IT pros overworked but reaping the career benefits, survey finds

Tech professionals are overworked but their careers are benefiting as a result of heavier workloads, research has found

UK technology professionals are working harder this year than last, with their careers benefiting as a result of doing the job of more than one person, research from Randstad Technologies has found.

The recruiter surveyed 2,000 British employees in businesses of all sizes, finding that 49% of technology employees claim to be working harder this year than 12 months ago. The national average is 43%.

According to the research, technology employees have experienced the biggest increase in workloads in the past year, with 54% claiming to have had an increase. However, 27% of technology professionals say their heavy workloads have helped them to gain a promotion, with 21% saying it secured them a pay rise.

Overall, 65% of technology workers believe having a heavier workload has benefited their career – the UK average is 47%.

Mike Beresford, managing director of Randstad Technologies, said: “There is little doubt people in the technology sector are working harder than ever. Spread-thin Britain is being stretched even thinner.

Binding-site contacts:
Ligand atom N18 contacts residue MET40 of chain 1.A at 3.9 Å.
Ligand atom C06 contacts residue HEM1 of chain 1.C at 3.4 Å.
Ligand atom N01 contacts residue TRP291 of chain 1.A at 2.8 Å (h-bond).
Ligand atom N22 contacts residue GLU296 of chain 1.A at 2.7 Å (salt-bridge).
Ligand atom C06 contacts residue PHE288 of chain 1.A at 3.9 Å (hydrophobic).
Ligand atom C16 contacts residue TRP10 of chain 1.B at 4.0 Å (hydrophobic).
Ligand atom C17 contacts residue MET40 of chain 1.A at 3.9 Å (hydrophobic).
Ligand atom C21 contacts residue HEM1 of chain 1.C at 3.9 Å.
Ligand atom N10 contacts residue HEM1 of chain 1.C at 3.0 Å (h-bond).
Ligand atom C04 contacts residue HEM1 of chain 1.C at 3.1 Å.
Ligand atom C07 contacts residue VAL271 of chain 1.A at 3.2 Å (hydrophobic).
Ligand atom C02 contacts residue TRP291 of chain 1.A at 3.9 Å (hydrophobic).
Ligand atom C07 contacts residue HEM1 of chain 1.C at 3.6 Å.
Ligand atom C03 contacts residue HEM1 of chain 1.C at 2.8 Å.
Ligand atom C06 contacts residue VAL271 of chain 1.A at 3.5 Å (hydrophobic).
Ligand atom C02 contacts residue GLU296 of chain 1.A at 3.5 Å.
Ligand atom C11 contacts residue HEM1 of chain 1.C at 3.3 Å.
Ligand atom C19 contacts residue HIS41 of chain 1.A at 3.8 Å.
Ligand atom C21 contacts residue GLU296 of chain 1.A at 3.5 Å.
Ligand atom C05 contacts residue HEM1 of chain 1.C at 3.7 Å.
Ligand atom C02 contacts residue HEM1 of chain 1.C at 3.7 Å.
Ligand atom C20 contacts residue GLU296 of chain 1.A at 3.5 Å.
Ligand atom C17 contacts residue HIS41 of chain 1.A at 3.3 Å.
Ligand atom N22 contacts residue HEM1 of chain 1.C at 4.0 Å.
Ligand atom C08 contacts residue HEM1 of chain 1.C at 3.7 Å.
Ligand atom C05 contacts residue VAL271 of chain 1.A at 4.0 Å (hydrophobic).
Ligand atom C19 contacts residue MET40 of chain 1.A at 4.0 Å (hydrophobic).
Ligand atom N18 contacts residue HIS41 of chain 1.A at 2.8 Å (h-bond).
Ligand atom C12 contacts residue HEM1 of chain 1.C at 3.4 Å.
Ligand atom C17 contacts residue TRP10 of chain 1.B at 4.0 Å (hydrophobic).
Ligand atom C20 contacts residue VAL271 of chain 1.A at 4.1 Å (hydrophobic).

“Up until recently, firms were reluctant to take on staff because they were concerned the nascent economic recovery could be easily derailed. As a result, existing staff have taken on increasingly large workloads, particularly as the recovery has gained momentum and demand has increased.”

The research found social care workers are the hardest worked employees in the UK, with 54% saying they work hard and cannot work any harder. The legal sector came in second place for the second most stretched workers (49%) with healthcare professionals not far behind (47%).

“The downturn has been a progression recession, spawning a new breed of ‘super-worker’ that grafts extremely hard and has flown up the career ladder as a result. It has left the labour market – and the whole tech industry – in good shape,” said Beresford.

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